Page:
The analysis is signed by Alexander Titov of The Conversation. “It had been a year since I last traveled to Russia. At the time, most of the people I met thought the possibility of war with Ukraine was very remote, despite the massive build-up of forces in Ukraine. the border. So I was curious to see how people’s attitudes have changed since then,” notes Titov.
In his analysis, he asserted, it was equally important to see for myself how the war changed life in Russia.
“The first surprise was how normal life is. Despite media reports of gloom and doom as a result of Western sanctions, everything is going as before. Local banking, salaries and pensions are being paid on time, and e-commerce everywhere is bustling with activity.” And shops are full of food and consumer goods.In St. Petersburg, at least, I found it difficult to notice any change in everyday life compared to January 2021, Alexander Titov wrote.
However, if you dig deeper, the impact of sanctions is real, notes the analyst. One of the topics that is still constantly coming up is auto parts, which are becoming noticeably more expensive. But even so, new supplies are now being shipped out. This applies to almost any other consumption-oriented thing. There is no shortage, even Western products such as whiskey, supermarket shelves are completely full.
about travel restrictions
Travel restrictions in the European Union have had an impact – but not as much as measures put in place during the coronavirus pandemic. People can still travel to many countries, such as Turkey, Egypt or the Gulf countries.
Businessmen complain of difficulties, especially those active in the import and export sector. But after a few chaotic months, companies have found new shipping routes through third countries, such as Turkey or Kazakhstan, Titov notes.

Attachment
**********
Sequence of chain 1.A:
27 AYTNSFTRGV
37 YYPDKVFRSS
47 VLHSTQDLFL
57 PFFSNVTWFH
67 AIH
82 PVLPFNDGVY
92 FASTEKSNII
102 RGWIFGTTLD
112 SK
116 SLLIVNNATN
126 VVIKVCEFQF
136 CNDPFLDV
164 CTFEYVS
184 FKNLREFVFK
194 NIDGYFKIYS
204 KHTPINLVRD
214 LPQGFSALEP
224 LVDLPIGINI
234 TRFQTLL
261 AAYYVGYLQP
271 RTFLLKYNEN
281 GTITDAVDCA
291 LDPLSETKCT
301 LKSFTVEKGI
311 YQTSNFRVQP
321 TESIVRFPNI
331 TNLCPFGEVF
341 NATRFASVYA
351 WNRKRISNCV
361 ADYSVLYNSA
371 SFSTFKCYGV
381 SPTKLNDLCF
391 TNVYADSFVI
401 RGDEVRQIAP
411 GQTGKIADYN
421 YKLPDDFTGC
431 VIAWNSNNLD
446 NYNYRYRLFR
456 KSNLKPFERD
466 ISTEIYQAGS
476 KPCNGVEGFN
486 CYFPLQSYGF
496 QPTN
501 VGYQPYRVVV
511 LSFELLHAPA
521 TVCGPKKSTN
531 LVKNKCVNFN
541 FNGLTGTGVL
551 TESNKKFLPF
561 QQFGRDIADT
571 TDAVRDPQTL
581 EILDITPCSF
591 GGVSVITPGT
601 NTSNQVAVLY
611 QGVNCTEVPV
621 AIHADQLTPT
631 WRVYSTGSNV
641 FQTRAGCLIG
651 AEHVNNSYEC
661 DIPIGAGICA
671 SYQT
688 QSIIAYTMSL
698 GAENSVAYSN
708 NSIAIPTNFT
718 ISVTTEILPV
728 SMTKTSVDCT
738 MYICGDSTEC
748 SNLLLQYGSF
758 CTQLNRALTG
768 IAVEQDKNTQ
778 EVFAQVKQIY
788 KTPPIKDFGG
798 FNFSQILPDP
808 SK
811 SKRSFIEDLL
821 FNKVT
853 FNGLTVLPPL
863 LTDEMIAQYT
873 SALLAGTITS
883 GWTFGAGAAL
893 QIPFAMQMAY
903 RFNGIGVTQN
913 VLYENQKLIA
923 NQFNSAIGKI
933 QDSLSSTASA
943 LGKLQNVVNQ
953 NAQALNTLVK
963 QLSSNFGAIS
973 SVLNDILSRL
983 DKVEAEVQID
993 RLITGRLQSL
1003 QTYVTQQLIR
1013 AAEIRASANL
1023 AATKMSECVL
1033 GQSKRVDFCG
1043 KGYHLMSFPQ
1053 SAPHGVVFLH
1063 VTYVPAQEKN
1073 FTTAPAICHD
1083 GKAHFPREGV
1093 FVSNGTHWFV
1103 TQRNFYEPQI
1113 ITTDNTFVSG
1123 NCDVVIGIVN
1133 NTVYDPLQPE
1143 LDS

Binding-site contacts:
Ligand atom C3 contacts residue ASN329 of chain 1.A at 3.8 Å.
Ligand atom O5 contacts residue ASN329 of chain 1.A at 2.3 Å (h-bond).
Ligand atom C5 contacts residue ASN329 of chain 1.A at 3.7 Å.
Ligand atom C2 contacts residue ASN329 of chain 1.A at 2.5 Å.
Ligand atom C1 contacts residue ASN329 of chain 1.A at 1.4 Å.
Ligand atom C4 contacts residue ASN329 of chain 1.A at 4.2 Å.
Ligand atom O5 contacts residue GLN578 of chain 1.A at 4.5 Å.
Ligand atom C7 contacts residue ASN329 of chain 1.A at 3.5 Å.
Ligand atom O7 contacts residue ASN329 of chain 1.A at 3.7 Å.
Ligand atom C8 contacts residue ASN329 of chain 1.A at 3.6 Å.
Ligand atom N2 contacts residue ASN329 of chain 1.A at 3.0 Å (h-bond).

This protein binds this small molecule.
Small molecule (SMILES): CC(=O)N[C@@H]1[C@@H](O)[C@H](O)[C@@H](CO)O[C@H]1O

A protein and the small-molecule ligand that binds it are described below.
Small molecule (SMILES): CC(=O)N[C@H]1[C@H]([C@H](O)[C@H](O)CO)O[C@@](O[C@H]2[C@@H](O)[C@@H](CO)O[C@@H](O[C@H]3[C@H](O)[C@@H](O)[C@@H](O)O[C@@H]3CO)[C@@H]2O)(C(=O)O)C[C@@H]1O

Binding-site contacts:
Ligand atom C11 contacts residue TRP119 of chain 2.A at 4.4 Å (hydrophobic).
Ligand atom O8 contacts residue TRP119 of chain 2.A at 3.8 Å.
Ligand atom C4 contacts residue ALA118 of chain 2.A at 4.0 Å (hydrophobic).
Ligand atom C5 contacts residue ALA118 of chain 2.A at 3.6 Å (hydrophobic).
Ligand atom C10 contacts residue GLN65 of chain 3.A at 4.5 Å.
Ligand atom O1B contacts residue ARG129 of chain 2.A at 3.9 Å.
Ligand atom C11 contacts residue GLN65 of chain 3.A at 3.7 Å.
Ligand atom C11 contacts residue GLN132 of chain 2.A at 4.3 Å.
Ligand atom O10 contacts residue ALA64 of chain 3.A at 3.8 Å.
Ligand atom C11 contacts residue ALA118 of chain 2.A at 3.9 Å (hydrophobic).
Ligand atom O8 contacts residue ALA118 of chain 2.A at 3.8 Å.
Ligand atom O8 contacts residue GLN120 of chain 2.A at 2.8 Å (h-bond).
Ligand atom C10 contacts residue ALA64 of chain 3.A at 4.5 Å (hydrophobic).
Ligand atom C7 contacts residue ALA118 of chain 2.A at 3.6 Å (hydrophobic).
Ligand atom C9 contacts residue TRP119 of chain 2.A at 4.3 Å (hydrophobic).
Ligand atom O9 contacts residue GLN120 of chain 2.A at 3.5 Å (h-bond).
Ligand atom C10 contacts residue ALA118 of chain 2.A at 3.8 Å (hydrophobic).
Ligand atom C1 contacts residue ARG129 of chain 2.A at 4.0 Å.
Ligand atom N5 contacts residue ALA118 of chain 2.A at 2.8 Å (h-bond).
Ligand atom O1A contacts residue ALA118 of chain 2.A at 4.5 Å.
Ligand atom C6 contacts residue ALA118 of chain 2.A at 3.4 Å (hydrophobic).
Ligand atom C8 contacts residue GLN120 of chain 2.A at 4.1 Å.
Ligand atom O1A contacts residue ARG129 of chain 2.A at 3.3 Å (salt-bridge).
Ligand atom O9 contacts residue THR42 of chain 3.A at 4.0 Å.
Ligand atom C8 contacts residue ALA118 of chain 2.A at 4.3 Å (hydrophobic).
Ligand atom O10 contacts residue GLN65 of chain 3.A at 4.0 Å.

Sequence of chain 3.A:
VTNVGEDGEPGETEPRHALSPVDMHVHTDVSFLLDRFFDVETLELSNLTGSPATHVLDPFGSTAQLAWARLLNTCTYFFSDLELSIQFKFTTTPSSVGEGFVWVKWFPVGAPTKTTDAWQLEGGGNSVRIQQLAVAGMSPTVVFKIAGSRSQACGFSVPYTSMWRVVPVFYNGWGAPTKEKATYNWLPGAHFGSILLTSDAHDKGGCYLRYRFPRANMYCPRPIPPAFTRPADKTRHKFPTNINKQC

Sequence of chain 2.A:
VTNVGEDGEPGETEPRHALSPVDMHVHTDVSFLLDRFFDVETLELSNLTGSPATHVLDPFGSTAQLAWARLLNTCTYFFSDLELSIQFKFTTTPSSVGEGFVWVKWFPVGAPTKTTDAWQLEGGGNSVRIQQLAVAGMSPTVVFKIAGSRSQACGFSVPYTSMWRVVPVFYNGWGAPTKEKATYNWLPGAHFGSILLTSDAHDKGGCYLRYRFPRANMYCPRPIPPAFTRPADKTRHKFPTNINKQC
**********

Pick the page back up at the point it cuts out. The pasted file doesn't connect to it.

An acquaintance of mine who works in a defense-related field scoffed at the idea that Russia might run out of missiles. He told me the defense industry has been stockpiling key components for years and is also using more domestic alternatives (although this is a claim I haven’t been able to verify). The rest can still be bought – albeit at inflated prices. Their real problem is not a shortage of parts, but the ability to ramp up production to meet growing military demands,” the analyst notes.
Adapting to the new normal
The general impression that emerges from conversations with people in various businesses is that their main concern is adjusting to the new normal. Many things will be less efficient and more expensive, but the Russian economy will not collapse.
Titov writes that if this is a crisis for Russia – and it is – it has nothing to do with the upheavals of the early 1990s, when the state, society and economy collapsed simultaneously.
Don’t mention the war
“Another thing that surprised me was how much war was avoided on a daily basis,” Titov describes.